posted by sugarfish at 11:33 AM on April 24, 2006


I'm not sure it's what you want, but I can't resist mentioning the Museum of Pathological Anatomy housed in an old insane asylum in Vienna. Ewwww!!
posted by Aknaton at 11:44 AM on April 24, 2006


A barn full of different levels of hay for jumping from/into fits all five of your requirements.

There was a park in Waterville, Maine, long since closed. And I remember strange climbing structures that definitely, in retrospect, were too good to be true. One in particular--several levels high, closed in by netting, and the "floors" of each level were made up only of long, thick elastic woven together, so that you could spread them apart and lift yourself through them, but also sit, stand or land on them. Always wondered what the heck that really was, since my memory is very foggy. But I loved that place.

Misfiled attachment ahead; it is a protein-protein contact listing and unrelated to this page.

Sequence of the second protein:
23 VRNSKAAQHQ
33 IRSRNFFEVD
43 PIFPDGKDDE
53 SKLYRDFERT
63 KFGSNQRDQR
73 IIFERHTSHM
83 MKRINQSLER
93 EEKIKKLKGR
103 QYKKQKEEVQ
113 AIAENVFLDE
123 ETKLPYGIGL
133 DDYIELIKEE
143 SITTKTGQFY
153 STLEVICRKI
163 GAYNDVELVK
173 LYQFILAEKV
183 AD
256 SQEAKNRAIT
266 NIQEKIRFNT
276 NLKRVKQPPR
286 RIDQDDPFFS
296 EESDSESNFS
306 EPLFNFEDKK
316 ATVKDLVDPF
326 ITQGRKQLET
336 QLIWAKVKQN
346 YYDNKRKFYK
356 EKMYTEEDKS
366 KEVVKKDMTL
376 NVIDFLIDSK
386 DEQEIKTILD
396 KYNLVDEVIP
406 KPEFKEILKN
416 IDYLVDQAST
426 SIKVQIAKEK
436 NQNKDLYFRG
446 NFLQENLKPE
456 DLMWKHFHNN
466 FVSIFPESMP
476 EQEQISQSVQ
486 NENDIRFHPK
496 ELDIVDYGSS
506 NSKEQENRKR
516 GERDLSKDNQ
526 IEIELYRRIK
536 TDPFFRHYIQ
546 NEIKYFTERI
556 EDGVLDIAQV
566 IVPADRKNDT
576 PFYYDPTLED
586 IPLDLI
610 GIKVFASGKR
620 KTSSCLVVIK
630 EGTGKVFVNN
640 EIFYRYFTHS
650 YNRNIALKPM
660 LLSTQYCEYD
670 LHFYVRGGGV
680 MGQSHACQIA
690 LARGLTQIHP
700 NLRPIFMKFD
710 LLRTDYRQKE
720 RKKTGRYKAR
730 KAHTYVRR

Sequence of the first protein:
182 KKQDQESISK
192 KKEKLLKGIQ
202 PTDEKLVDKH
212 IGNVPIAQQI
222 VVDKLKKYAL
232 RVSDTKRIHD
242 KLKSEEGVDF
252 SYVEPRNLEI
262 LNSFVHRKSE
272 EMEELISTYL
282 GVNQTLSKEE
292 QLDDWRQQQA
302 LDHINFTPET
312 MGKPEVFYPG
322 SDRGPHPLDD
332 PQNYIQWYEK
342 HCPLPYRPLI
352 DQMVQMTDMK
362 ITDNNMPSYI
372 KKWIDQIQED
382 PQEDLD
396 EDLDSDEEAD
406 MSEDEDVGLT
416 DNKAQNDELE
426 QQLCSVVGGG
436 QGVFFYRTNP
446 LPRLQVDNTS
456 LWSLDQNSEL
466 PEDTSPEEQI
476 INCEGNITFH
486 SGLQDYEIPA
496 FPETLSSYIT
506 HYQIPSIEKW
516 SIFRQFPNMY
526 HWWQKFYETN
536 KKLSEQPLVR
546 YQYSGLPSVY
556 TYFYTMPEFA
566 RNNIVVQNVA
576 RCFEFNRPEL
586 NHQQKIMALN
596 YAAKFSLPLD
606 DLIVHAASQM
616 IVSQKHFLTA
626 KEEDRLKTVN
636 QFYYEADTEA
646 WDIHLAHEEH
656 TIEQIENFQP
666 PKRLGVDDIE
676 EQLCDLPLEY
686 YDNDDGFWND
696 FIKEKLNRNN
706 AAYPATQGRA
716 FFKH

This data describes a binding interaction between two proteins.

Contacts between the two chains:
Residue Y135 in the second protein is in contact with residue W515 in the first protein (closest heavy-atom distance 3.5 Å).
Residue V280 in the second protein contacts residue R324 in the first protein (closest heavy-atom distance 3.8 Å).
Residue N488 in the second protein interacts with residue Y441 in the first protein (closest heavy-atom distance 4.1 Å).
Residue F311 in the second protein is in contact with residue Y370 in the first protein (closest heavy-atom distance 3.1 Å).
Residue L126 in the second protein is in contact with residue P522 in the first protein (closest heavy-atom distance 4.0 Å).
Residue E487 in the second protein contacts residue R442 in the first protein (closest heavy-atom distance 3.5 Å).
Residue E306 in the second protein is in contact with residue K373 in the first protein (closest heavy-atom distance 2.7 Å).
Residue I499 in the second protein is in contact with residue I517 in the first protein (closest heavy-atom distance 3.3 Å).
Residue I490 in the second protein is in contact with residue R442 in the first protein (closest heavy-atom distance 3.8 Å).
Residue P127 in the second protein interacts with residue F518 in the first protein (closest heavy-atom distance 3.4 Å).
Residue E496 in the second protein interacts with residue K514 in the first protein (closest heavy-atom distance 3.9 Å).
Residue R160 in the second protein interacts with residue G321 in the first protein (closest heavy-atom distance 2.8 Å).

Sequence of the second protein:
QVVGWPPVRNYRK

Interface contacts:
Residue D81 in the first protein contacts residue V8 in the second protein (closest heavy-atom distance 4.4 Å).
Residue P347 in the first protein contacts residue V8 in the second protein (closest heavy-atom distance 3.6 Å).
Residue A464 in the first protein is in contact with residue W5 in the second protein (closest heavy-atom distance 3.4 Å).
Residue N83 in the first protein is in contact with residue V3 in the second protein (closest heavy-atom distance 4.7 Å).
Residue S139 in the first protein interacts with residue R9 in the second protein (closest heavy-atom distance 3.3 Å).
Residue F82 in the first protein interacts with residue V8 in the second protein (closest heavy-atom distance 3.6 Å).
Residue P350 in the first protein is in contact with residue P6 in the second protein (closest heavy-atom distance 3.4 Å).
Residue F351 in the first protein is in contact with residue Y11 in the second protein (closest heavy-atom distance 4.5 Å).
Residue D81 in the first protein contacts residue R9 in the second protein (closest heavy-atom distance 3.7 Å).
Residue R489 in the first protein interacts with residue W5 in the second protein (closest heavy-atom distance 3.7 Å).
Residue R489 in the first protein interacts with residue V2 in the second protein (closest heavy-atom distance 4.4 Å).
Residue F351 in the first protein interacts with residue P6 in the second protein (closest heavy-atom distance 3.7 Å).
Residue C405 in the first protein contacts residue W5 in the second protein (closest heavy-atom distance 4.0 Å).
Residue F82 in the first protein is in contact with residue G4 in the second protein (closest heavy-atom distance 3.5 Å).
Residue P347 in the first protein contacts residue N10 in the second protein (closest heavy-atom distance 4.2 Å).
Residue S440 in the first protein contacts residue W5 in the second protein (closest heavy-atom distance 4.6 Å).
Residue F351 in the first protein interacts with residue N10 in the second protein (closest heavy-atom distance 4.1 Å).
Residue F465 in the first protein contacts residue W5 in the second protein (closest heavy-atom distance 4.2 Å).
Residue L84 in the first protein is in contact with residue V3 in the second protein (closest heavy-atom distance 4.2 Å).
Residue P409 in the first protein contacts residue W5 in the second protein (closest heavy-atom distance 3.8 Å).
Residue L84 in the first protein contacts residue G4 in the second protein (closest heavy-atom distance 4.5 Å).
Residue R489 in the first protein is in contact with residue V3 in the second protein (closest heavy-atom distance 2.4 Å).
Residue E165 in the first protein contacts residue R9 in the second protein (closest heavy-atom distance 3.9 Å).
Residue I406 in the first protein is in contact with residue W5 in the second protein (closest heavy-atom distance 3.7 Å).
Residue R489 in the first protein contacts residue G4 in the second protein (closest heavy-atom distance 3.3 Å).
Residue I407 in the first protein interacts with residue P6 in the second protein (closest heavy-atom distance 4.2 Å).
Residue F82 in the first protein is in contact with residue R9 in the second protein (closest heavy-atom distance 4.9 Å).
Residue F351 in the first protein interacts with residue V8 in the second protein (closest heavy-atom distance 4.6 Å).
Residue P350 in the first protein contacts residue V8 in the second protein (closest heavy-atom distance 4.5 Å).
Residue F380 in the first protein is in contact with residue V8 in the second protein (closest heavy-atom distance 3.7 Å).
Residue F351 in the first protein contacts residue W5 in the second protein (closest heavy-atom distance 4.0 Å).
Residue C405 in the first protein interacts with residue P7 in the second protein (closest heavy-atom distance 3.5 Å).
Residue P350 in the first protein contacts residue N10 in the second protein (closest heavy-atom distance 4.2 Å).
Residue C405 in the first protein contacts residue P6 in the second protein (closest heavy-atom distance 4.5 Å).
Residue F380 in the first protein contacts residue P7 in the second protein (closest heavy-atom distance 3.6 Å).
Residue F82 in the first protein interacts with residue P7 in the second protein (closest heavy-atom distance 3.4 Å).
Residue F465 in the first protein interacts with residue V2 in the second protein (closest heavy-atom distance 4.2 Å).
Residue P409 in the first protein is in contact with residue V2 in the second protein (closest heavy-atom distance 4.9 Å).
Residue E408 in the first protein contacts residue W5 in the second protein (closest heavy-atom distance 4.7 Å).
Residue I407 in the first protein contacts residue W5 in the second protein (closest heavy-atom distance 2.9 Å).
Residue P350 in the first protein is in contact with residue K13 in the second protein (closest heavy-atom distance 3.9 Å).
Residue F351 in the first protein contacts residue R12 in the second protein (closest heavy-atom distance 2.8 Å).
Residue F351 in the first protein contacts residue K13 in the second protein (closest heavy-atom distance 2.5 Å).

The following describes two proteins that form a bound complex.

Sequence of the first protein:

bondcliff--I worked at Point Sebago for three summers in the bar. I did always wonder why families would pay such a fortune to stay in what were essentially trailers (and called it a "resort")...But to imagine being there as a kid is another story. Because the parents would basically abandon the kids for the bar at 3:00 every day, the kids ran free--stealing beer from coolers, running around in packs, doing whatever the hell they wanted. Musta been great. Of course, many of these kids were also spoiled little brats. But doesn't mean they weren't having fun. Then, one day, they're 21 and can drink with their parents at happy hour. What a joyous day. Seriously. It was fun to work there, too--it wasn't quite the Dirty Dancing fantasy people imagine, but that's the closest example. :)